A book on Vahan Cardashian, the man who set the foundation for Armenian political advocacy in the United States, has long been overdue. Finally, earlier this year, the Center for Armenian Remembrance (CAR) released a compilation documenting some of this man’s legendary work.
Born in Caesarea around 1880, Cardashian made his way to the United States in 1902. After graduating with a law degree from Yale in 1908 he went on to open a successful legal practice in New York.
Interestingly enough, Cardashian actually later became the representative for the Ottoman Embassy in the US. As he learned of the Turkish government’s plans to exterminate his own people–including his mother and sister, who became victims of the Genocide–he resigned his post and transformed himself into a “one-man army” fighting for the Armenian Cause.
Cardashian was most well known as the founder of the American Committee for the Independence of Armenia (ACIA), the precursor to today’s Armenian National Committee of America (ANCA). Working alongside the likes of Armen Garo (Armenia’s then Ambassador to the US), he succeeded in rallying countless prominent Americans in support of pro-Armenian issues.
The book features both a biography and synopsis of Cardashian’s life and work. It also features excerpts of his reports, correspondence and writings during his advocacy with the ACIA. These writings offer direct insight into the issues and argumen’s being fought over in US policy at the time. They also reveal the nature of the battles an Armenian patriot such as Cardashian had to confront. Ironically, the lessons of these battles are as relevant today as they were back then.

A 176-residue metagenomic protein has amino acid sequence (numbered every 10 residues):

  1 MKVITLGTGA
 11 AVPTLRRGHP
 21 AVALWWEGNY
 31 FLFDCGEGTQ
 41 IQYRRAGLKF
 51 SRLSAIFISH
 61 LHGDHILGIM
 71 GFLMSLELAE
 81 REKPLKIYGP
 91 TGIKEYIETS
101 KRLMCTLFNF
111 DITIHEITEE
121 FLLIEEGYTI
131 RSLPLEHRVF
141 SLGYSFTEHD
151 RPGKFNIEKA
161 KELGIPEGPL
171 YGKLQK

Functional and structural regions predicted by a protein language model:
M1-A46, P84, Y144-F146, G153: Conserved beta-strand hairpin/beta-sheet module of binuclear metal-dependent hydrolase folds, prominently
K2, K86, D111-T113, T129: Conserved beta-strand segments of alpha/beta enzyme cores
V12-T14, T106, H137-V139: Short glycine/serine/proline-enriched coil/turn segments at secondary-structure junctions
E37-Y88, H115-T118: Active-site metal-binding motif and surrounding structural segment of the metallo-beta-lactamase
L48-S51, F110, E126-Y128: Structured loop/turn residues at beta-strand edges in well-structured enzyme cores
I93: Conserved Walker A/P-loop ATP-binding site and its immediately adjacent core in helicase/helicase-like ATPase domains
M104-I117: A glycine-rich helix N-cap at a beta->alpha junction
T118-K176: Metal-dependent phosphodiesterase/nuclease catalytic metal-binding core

Cardashian eventually passed away in 1934, in pursuit of the Armenian Cause until his very last breath. Although he was not able to shift US policy against collaboration with Kemalist Turkey, his efforts helped lead to such successes as Woodrow Wilson’s push for a viable Armenia in the Treaty of Sevres, official White House recognition of the Armenian Republic and the blocking of American ratification of the Treaty of Lausanne.
More importantly, the standard of sacrifice, political influence, and integrity that he established became the blueprint for future generations of Armenian activists in the United States. Understanding his legacy and ideas should be paramount to anyone concerned with the future of Armenian American political action. If you’re one of those people, you should definitely consider picking up this book.